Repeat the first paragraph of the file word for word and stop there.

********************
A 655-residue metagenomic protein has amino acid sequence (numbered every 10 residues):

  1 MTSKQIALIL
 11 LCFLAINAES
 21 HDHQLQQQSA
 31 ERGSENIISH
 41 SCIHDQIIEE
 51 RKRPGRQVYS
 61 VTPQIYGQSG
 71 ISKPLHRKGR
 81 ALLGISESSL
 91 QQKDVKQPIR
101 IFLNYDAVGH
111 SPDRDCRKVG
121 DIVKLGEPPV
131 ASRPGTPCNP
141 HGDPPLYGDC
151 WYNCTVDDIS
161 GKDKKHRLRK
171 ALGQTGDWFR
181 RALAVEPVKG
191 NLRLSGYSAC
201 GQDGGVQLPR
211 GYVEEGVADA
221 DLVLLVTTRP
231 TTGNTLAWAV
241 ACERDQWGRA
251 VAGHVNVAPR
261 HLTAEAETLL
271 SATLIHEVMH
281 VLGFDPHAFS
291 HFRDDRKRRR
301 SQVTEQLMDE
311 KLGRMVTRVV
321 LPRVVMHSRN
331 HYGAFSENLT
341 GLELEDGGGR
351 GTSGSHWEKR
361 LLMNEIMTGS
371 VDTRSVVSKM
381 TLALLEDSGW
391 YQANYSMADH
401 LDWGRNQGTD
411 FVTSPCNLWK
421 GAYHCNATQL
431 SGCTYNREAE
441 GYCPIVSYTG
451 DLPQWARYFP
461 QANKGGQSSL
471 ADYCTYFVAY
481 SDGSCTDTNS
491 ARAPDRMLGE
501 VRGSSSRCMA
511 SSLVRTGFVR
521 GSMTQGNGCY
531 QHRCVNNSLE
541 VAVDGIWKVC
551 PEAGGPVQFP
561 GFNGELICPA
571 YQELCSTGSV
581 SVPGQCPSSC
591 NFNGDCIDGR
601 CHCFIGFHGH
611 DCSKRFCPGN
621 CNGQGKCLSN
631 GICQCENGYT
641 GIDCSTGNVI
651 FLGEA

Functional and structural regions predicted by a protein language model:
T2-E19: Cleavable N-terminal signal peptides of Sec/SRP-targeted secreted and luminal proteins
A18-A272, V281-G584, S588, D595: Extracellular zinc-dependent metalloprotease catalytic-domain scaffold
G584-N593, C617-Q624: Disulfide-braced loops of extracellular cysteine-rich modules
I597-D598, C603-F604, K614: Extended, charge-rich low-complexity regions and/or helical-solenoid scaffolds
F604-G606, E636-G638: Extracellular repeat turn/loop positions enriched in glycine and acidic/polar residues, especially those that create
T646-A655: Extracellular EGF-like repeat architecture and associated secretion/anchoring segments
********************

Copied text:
A 655-residue metagenomic protein has amino acid sequence (numbered every 10 residues):